tpholt, now that you’ve discovered Zulus on the Ramparts, you’re at the brink of some really awesome games. It gets way way better than Zulus!
I think Robinson Crusoe is a mess, but it’s gotten an expansion and maybe a second edition. I presume some of the issues have been straightened out.
The trick with solitaire gaming is finding a) a game built from the ground up for solitaire rather than a multiplayer game with some half-assed bot scripting, and b) something that fits the level of commitment and detail you want. Going backwards through this thread should offer you plenty of suggestions. Also, keep in mind that 90% of “co-op” games are actually solitaire games!
One problem for me is that I don’t have a lot of patience with the typical solitaire AI of just throwing a flood at the player and tasking him with holding it back using limited actions. Pandemic is godawful for so many reasons, but mainly for this. It’s like rolling a four-sided die against a six-sided die and trying to accumulate a higher number. Ugh. This is how the various states of siege games work, which you saw in Zulus on the Ramparts, but they have a wide range of styles that adapt to the idea that you’ve got a d4 worth of actions to hold back a d6 worth of enemies. I love Ottoman Sunset for its historical strokes and simplicity. It’s about on the level of Zulus at the Ramparts. The zombie theming in Dawn of the Zeds is unparalleled, but it’s super detailed, having been designed by a guy who makes wargames.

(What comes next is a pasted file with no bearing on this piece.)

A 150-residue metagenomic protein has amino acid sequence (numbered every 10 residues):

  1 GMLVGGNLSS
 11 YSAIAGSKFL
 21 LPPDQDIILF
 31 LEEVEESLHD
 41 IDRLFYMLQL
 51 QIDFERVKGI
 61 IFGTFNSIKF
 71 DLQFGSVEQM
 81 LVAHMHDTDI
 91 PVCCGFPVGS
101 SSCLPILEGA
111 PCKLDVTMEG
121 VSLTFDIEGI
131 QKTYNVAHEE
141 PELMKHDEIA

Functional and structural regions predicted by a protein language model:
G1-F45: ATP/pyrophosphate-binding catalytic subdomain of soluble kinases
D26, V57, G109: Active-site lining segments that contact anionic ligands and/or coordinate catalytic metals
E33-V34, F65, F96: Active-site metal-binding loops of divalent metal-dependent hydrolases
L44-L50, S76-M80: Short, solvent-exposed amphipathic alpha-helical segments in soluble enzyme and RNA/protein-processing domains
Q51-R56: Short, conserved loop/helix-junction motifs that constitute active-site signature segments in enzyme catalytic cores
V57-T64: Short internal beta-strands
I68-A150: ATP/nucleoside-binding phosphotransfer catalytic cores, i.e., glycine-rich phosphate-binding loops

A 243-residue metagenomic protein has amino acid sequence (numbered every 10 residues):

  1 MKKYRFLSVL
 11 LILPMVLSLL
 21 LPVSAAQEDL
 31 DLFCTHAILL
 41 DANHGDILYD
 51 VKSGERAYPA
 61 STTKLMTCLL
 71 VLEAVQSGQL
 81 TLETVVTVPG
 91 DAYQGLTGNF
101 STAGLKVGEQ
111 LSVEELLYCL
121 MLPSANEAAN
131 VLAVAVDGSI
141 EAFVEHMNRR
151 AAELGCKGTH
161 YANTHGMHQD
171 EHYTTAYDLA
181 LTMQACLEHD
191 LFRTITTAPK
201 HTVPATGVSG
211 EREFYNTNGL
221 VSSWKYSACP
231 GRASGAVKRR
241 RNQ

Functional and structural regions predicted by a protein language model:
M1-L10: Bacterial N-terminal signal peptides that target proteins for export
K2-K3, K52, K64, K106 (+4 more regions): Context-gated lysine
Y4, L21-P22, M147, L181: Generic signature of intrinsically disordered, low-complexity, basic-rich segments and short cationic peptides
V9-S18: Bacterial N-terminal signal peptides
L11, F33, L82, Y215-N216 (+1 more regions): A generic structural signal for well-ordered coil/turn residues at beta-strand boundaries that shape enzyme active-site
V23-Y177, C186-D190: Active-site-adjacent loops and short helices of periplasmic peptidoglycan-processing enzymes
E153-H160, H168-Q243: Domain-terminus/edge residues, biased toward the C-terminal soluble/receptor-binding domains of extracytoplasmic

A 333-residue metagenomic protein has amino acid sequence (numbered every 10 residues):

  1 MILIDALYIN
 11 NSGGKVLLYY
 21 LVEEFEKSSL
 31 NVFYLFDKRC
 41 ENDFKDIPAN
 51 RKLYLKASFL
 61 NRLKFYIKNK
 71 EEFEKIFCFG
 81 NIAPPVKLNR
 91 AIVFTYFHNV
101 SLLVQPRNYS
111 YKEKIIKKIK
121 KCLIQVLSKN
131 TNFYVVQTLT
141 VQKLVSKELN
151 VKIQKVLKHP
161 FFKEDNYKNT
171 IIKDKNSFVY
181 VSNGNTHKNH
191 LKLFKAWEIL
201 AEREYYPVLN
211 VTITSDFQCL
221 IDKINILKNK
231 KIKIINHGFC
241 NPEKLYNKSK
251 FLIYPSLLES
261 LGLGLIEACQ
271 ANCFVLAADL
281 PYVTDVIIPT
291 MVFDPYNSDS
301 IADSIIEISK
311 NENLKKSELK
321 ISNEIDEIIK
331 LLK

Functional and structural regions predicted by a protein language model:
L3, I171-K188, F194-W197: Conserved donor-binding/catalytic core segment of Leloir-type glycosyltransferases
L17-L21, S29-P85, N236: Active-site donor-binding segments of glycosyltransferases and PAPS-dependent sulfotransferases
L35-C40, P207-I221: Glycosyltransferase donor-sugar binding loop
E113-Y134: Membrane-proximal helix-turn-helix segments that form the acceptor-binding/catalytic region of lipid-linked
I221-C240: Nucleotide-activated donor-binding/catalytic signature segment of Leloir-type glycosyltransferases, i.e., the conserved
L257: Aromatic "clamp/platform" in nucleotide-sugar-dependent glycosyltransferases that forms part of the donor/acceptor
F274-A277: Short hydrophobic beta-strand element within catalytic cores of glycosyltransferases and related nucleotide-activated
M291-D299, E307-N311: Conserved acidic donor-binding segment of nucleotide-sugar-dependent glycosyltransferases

If you’re into heavy games, you have a lot of options. You’re probably right to avoid Comancheria, which is really detailed and it requires a serious commitment to learn. It’s got a unique approach to AI, but if the subject matter doesn’t work for you, it’s probably not worth the time it takes to invest.
There are, of course, plenty of good solitaire wargames, but you have to be into wargames. An epic sci-fi game called Struggle for the Galactic Empire is a bit, well, abstract given the scale (each turn is a generation, each space is something like 10,000 light years, and each chit is a massive fleet of thousands of ships), but it’s also got a cool AI system. The abstraction gives it some nifty ways to play with things like alien invasions, rebellious systems, and political intrigue.
Fantasy Flight’s Lovecraft boondoggle, Eldritch Horror, isn’t heavy so much as finicky. I like it a lot as a game about flipping cards and making your own adventure/horror movie. The Aliens Legendary game is another cool card-based approach to making your own adventure/horror movie with a set of cards for each of the four movies. Dan Verssen does a bunch of solitaire games called the Leader series. They’re really good as military hardware porn/campaign games. Hornet Leader is probably my favorite. Steer clear of his Warfighter games, which are a mess built around selling expansion packs. Shadi Torbey’s Oniverse games, published by Z-Man, are all excellent and I wouldn’t hesitate to recommend them to anyone; they’re lightweight and playable in short slices of time, but they’re so approachable and enthusiastic and charming, and they fold in lots of nifty gameplay variations as you ramp up to playing the full game. Start with Onirim.
If you want to find out more, you can read reviews of a lot of these on the front page. I’m sure I’m forgetting a bunch, too.